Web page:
ASHI’s representatives were invited to the annual conference of the Association of Real Estate Licensed Official (ARELLO) as panel participants speaking on “Licensing/Regulation Issues: Federal Regulation, Education, Examination, Reciprocity and Other Topics,” and as home inspector roundtable participants.
Marvin Goldstein and Bob Kociolek attended as representatives of ASHI’s Legislative Committee. Kociolek served on the panel, and he and Goldstein participated in the home inspector roundtables, along with Pennsylvania ASHI Members Jack Milne, Malcolm Whipkey and Brendan Ryan. (Photo: Left to right: Curtis Niles, PHIC; Brendan Ryan, PHIC & PRO-ASHI; Jack Milne, PHIC & Tri State ASHI; Bob Kolciolek, ASHI director of chapter development & state affairs; Marvin Goldstein, ASHI Legislative Committee & Tri State ASHI; and Malcolm Whipkey, PHIC & PRO-ASHI.)
ARELLO views inspector regulation as an important and inevitable trend for consumer protection. Attending for the third year, ASHI’s representatives have impressed ARELLO officials with the integrity and independence of the Society’s membership. ASHI’s Standards of Practice and Code of Ethics are held in high regard by licensing officials. The Society continues to participate in ARELLO meetings, building important relationships with these officials.
Updates on Key Bills Making Their Way Through Sessions
New York A00076 As reported earlier, A00076 establishes requirements and criteria for the licensing of persons engaged in performing structural inspection of residential real property. It provides for licensing and regulation of inspectors and provides for the establishment of a state home inspection advisory committee within the state real estate board. It also would enact the “Home Inspection Professional Licensing Act,” which permits architects, professional engineers and certified code enforcement officers to perform home inspections without the license.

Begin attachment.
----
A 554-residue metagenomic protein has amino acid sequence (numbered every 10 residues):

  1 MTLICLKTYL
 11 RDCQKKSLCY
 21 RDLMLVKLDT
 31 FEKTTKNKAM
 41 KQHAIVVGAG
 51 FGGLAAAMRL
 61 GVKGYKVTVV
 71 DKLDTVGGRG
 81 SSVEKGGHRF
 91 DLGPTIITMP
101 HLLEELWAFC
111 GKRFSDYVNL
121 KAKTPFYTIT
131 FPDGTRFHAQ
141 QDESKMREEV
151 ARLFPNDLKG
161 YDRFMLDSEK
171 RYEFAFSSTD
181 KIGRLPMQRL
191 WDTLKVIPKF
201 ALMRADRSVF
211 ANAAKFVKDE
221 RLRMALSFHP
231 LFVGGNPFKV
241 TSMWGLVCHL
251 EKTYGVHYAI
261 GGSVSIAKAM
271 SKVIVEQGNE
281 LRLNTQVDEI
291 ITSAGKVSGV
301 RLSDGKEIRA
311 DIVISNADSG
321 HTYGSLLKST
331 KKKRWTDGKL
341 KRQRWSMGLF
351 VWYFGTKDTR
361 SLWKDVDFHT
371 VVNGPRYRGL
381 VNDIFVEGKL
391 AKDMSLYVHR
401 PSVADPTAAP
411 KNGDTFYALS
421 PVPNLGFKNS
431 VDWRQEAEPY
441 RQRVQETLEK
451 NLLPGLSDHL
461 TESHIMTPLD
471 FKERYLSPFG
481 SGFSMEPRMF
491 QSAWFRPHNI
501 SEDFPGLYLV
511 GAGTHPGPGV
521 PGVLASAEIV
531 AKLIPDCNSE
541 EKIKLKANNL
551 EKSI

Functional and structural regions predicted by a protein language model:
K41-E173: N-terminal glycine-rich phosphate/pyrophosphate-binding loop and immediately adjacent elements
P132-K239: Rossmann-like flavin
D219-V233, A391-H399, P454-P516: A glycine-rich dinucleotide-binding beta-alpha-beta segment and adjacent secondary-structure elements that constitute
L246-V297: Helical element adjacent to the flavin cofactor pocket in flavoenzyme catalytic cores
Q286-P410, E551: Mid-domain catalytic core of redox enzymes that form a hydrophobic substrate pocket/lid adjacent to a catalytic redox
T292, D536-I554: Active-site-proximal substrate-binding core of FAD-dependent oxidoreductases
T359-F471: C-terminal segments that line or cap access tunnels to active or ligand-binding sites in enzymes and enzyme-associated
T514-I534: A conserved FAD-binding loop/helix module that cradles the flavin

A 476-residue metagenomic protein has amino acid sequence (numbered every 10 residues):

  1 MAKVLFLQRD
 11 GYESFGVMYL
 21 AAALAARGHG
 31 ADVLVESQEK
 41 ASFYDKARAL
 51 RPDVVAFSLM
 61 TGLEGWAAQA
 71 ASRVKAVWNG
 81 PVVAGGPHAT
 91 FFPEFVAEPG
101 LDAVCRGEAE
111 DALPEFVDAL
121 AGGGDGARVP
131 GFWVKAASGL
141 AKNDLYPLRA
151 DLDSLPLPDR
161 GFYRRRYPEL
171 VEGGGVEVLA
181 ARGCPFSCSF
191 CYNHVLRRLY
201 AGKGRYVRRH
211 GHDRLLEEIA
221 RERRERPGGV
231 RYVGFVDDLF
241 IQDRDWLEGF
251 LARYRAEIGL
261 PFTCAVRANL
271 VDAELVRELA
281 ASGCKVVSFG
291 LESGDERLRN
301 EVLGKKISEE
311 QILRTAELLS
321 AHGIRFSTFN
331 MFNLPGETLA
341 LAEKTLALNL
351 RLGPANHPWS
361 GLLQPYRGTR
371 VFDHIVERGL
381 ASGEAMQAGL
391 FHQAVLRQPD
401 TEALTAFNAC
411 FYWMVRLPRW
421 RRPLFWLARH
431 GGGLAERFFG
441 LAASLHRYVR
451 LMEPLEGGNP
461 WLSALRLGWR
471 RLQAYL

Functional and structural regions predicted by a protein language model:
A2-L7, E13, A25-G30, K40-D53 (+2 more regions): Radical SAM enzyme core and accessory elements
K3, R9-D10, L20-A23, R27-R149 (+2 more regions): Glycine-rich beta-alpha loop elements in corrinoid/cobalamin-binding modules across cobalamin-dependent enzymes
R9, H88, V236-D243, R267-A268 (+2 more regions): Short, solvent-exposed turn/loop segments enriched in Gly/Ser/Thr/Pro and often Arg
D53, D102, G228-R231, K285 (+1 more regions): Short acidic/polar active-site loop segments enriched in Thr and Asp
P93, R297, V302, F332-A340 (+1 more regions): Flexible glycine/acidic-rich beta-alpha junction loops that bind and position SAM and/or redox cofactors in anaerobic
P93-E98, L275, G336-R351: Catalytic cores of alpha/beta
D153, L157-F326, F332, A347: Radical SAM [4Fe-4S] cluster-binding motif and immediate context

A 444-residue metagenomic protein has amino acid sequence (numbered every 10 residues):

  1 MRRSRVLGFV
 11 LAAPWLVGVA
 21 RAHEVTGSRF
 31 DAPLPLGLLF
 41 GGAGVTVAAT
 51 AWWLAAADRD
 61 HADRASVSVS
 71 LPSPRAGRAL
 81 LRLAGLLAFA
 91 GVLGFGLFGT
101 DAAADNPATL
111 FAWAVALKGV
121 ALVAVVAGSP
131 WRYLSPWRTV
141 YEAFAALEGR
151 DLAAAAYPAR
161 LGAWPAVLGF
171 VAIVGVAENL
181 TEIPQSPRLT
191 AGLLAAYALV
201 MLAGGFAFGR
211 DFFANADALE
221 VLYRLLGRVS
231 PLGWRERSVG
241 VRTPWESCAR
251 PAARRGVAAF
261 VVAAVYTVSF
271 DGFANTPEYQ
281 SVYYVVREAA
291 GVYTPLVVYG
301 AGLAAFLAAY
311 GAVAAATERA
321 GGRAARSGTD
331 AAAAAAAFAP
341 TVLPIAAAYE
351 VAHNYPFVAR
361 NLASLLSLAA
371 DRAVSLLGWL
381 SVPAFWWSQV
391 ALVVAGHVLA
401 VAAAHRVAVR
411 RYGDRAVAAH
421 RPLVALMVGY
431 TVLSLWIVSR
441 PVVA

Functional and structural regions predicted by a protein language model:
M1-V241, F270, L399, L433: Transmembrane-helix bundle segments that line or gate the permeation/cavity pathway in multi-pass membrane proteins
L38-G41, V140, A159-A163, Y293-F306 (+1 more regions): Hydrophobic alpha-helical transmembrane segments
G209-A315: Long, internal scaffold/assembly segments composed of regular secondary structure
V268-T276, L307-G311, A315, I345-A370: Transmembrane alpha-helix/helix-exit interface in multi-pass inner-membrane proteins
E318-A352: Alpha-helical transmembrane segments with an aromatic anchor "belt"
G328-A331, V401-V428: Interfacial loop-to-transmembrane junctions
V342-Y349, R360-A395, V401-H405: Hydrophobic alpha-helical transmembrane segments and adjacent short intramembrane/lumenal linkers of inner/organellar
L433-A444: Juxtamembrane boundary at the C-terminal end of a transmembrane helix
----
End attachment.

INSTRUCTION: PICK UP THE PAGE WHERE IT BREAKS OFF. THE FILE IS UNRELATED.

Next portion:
On August 11, A00076 was given its third reading and was passed by the Senate. The bill was sent to the gGovernor for his consideration. A00076 became law in New York as the governor failed to act upon it in 10 days as required by the state constitution. According to the office of the bill’s author, another bill will be introduced this session or early next session to make “technical changes” to A0007. The changes already have the agreement of the governor and Assembly and Senate leaders. We have not yet seen a draft of this bill.
Michigan HB 6187 was introduced by Rep. Daniels on September 9, 2004, and referred to the House Committee on Regulatory Reform. HB 6187 defines home inspection and home inspection services. The bill creates a Home Inspectors Board and states that an individual cannot perform home inspection services without a license. The license qualification and education standards, as well as the exams, of the National Association of Home Inspectors are adopted by reference in the legislation, but the Board can determine whether applicants not affiliated with the NAHI meet the same standards. ASHI’s position is that a statute should not name either an organization or an examination; rather, this should be left to the regulatory body. The exam adopted in regulation should be a high-stakes exam, psychometrically valid, developed and administered in a manner consistent with the American Educational Research Association’s “Standards for Educational and Psychological Testing” and other applicable standards.
HB 6187 requires a home inspector to furnish a “disclosure statement” and outlines criteria for the statement. The bill also outlines contract provisions that a home inspector is required to provide. If passed by the House and Senate, the bill would go into effect on July 1, 2005.